What evidence do you have that paying polluters with taxpayer’s money to reduce their pollution will be more effective than penalizing them for their pollution as the carbon tax does? How can you know that your ‘carrot’ will be more effective than the ‘stick’?

Is it your intention, as Malcolm Turnbull has suggested, to present your DAP as an alternative that can easily be scrapped as its implementation turns out to be unfeasible? Did you engage climate skeptics Maurice Newman as business adviser, and Dick Warburton as carbon emissions adviser, to enable you to do this?

These are fundamental questions to which the electorate needs answers before it votes later this year. It needs to know whether to vote for the Labor scheme about which it knows, or for the Coalition’s DAP, which on the face of it looks like a Mickey Mouse scheme, although the cost is said to be $10.5 billion, the source of which has not been revealed.

As its centerpiece is the planting of some 20 millions trees to act as carbon sinks, please explain to us some of the details:

From where will the trees be sourced? What sort of trees?

How large an area will be needed to plant them?

As you have stated that semi-arable land would be used, since all the existing arable land is needed for farming food and fibre, where will you find the large amount of land you will need?

How will the trees be planted – can we presume your Green Army would do this?

How will you enlist the 15,000 members you say will comprise your Green Army?

How will you transport them to semi-arable locations, house them, and provision them?

How much will all this cost?

Has provision been made for this cost in your budget? Over what period?

Who will be the employer and provide occupational health and safety, benefits and insurance? How will the logistics of such a vast operation be managed?

Since you have heralded the abolition of the climate change department, what government department will oversee and administer the DAP?

How long will it take to plant 20 million trees?

Once planted, how will the trees be watered and nurtured until growth is well established in their semi-arable locations? At what ongoing cost?

How will you protect this vast forest against the destructive forces of bushfires, the devastation of which is contemporaneously apparent to us all?

Do you accept the scientific opinion that it will take around five years before trees can become worthwhile carbon sinks?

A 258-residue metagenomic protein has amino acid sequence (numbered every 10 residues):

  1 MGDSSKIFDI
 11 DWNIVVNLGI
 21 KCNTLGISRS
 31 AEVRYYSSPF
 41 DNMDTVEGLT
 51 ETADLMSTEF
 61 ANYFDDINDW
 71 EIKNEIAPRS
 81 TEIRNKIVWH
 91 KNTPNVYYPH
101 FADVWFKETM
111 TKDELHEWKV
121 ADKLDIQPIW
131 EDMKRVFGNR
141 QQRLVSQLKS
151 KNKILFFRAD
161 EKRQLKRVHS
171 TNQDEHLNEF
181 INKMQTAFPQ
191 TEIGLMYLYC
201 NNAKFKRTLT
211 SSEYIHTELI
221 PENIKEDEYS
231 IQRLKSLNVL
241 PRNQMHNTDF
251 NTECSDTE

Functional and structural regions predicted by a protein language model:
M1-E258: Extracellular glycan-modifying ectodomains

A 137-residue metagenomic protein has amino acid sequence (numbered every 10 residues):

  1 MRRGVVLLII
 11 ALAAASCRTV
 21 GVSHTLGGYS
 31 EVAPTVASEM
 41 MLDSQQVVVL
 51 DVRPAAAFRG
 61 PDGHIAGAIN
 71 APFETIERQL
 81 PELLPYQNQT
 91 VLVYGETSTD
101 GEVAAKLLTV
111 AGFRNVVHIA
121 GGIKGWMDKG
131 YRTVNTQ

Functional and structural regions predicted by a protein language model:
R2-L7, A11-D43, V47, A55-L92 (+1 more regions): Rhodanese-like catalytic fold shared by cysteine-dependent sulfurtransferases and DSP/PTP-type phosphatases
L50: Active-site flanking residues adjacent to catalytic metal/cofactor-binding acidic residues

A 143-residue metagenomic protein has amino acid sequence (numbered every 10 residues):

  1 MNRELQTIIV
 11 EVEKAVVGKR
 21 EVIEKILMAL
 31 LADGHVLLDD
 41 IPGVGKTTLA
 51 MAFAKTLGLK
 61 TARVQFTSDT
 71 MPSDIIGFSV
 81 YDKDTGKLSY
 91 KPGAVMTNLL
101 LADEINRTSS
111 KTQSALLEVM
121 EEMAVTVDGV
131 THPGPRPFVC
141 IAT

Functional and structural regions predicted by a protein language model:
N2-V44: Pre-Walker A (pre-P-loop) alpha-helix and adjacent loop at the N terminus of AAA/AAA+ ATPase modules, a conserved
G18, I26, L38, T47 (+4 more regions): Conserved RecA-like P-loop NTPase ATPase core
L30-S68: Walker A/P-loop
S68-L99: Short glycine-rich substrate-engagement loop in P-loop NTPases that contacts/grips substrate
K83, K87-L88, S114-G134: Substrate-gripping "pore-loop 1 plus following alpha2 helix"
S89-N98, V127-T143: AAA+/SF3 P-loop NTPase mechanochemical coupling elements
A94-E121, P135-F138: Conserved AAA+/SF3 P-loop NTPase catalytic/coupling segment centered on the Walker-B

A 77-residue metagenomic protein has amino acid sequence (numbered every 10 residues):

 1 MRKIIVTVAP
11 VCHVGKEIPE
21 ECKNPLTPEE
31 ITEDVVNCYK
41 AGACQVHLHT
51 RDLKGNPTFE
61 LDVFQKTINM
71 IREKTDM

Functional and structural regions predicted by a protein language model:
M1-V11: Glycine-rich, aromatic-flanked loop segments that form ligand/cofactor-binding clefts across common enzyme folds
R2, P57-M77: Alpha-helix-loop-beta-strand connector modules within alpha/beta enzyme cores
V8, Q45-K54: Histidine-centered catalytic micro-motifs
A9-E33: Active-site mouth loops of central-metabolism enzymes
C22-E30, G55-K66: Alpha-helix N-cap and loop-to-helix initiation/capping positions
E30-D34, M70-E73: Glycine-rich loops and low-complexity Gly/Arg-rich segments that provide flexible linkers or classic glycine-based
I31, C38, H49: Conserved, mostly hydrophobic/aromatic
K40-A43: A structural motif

Under your DAP, what happens about reducing carbon pollution in the meantime?

As your Plan also involves sequestering carbon in soil in the form of biochar, how and where will char be produced, transported and buried in agricultural environments? At what cost?

What evidence do you have that this will be cost-effective, and that it will enhance the land? How long will it take to show a benefit?

You have been vehemently critical of the economic effects of placing a price on carbon, predicting that the costs of everything would go up and up and up, and that jobs, industries, and whole townships would be decimated. This leads to the next questions:

Is it true that every household would bear a cost of $1300 for your DAP, and receive no compensation, such as is in place right now?

If so, how can you justify this household cost of $1300, while criticizing the Government’s carbon price, for which most households are fully compensated?

Have you work-shopped how you will remove existing compensation from pensioners and families, as promised, and manage the disruption and resentment that move will inevitably precipitate?

Have you modeled the economic effects of the $1300 imposition?

While businessmen and industry leaders always wish for lower taxes, their yearning for certainty is very strong.

Have you work-shopped how they might react when over a year after the introduction of a price on carbon, during which they have taken action to reduce pollution and thereby the penalty they need to pay, and having invested in renewables, they find that they have to adjust to a new arrangement where there is no carbon price?

Have you considered the possibility that they may resent having to again adjust their plans?

Have you considered that having adjusted to a price on carbon they may be in harmony with its purpose, and not wish to go backwards?

Have you considered the possibility of a business backlash against your plans?

How do you explain the rapidly diminishing number of complaints to the ACCC about the carbon tax, now down to almost zero?

Forty-nine questions. Until the voters have answers to them, how can they compare what Abbott and the Coalition are offering to counter the existential threat of escalating global warming and all the consequences it will bring in its wake if it is not restricted to 2 degrees C, and the disastrous effects of greater increases?

Come on Mr Abbott, answer these pivotal questions – take us into the recesses of your mind where your thoughts about global warming swirl around.

Come on you journalists in the mainstream media – ask Mr Abbott these questions, and insist on cogent answers. Don’t avoid the questions, and don’t accept bland answers, obfuscation, devious answers, or weasel words? Don’t allow him to walk away when the questions get too hard. Do your job. He will not spontaneously give the electorate his answers; it is up to you to wheedle them out of him. So far, you have failed dismally. You have let us down disgracefully. Lift your game.

The Fourth Estate needs to take up the global warming cudgels, and if it continues to turn a blind eye, the Fifth Estate needs to shame it into action.

What do you think?